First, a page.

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The Problem: Volume, Toxicity, Cost

Mercury is a persistent bioaccumulative toxic (PBT) substance that persists in the environment once released and bioaccumulates up the food chain. Products that contain mercury are often not labeled and many pounds of mercury are unknowingly and improperly disposed into landfills, incinerators and wastewater treatment facilities. 

Mercury is highly conductive and exists as a liquid at room temperature. Mercury has been used in many household and commercial products such as electrical switches and relays, thermostats, fluorescent tubes and high intensity discharge lamps, dental amalgam, batteries, measuring instruments (barometers, thermometers, etc.), pharmaceuticals, paint produced before 1992, and laboratory and medical equipment.

Volume: According to the U.S. EPA, emissions estimates of annual global mercury emissions from all sources, natural and anthropogenic (human-generated), which are highly uncertain, are about 5,000-8,000 metric tons per year.

Toxicity: Mercury is poisonous to humans and other species, it affects the brain, kidneys and liver and can damage the central nervous system, especially during fetal and childhood development. Mercury vaporizes, moving between water, air and soil as a result of natural and human activities. Human exposure occurs most frequently by eating mercury-contaminated fish.

Cost: In an attempt to keep mercury and other toxic wastes out of the garbage, many communities offer costly household hazardous waste programs. But these programs are only successful if the public uses them – at the same time, the more the public uses them, the more they cost. So government agencies are caught between running expensive, successful programs and having mercury in the waste stream.

Product Stewardship Solutions

Product Stewardship solutions for products that contain mercury include sharing the costs of managing this chemical between manufacturers, government agencies and consumers and managing the chemical before it enters the waste stream.

Solutions include

  • phasing out the use of mercury in products;
  • redesigning products to contain less mercury;
  • requiring manufacturers to disclose to the public that their products contain mercury;
  • labeling products that contain mercury; and
  • establishing product take-back and retirement programs

Consumers can voice their concerns by requesting mercury-free products from the manufacturer and by making informed purchasing decisions.

Design: Manufacturers can design products without mercury. Cost effective mercury-free products already exist: digital thermometers, alcohol (red bulb) thermometers, electronic thermostats, LED lamps, electronic switches, automotive switches and headlights, mechanical switches, medical devices and composite fillings.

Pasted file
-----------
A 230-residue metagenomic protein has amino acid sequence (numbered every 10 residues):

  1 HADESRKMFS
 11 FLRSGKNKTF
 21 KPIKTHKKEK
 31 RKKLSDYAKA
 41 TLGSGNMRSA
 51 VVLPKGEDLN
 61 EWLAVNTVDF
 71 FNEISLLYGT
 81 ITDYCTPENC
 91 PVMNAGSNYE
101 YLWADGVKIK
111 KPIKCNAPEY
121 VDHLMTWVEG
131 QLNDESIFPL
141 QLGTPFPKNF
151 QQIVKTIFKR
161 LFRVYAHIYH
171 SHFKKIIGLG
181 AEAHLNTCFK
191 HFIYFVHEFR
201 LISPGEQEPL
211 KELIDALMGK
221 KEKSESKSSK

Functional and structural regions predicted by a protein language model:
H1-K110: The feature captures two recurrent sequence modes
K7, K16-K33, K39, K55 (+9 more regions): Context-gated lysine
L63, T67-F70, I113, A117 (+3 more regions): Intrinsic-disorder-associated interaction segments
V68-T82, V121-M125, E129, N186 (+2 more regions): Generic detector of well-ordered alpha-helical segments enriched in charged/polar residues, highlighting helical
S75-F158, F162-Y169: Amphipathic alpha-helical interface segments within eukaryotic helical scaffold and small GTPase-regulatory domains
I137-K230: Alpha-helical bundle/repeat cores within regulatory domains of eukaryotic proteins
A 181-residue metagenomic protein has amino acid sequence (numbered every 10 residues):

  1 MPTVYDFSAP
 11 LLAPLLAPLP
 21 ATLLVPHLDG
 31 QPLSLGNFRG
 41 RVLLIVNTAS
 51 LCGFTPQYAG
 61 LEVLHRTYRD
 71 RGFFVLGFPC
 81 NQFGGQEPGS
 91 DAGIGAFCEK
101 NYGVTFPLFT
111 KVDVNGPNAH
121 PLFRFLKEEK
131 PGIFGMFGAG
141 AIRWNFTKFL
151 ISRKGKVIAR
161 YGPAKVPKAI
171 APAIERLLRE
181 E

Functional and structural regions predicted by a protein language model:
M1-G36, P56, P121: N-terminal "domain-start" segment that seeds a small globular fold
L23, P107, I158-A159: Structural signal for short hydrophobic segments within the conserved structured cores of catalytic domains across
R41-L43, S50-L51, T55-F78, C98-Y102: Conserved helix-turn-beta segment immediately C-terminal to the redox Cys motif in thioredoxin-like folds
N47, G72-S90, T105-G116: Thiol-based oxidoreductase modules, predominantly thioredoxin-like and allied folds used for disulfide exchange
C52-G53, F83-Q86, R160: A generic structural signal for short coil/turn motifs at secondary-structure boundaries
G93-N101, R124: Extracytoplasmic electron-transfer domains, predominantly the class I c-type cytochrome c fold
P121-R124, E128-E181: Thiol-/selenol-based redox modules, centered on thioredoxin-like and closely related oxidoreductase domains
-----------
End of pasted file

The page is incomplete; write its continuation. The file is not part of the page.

Take Back: Manufacturers can take back products that contain mercury at the end of their lives. Many retailers offer mercury-containing lighting take back programs. Mercury thermometer exchanges have been conducted with pharmacies, hospitals and clinics in partnership with local governments. EPA, industry, and other stakeholders collaborated on the National Vehicle Mercury Switch Recovery Program. Manufacturers fund the Thermostat Recycling Corporation, which facilitates the recycling of used, mercury-switch thermostats.

Illinois Legislation: On July 1, 2008, the State of Illinois joined several other states in prohibiting the sale and distribution of new mercury-switch thermostats that are used to activate heating and cooling equipment in buildings.   The Mercury Thermostat Collection Act was passed in 2010, which requires thermostat manufacturers to establish collection programs for recycling mercury-switch thermostats when they are taken out-of-service. This act was enacted to minimize mercury from entering the environment, of which wall mounted mercury-switch thermostats are a major source of mercury. 

The key provisions fo the mercury switch collection law include

  • Bans the disposal of mercury-switch thermostats in solid waste intended for disposal in a sanitary landfill, beginning July 1, 2011.
  • Requires heating, ventilation and cooling (HVAC) contractors or service technicians to recycle mercury-switch thermostats that are taken out of service, beginning July 1, 2011.
  • Requires thermostat wholesalers to act as a collection point for out-of-service mercury thermostats, beginning July 1, 2011.  Thermostat wholesalers not participating in the program are prohibited from selling or distributing thermostats.

For a current list of thermostat collection sites, visit the Thermostat Recycling Corporation.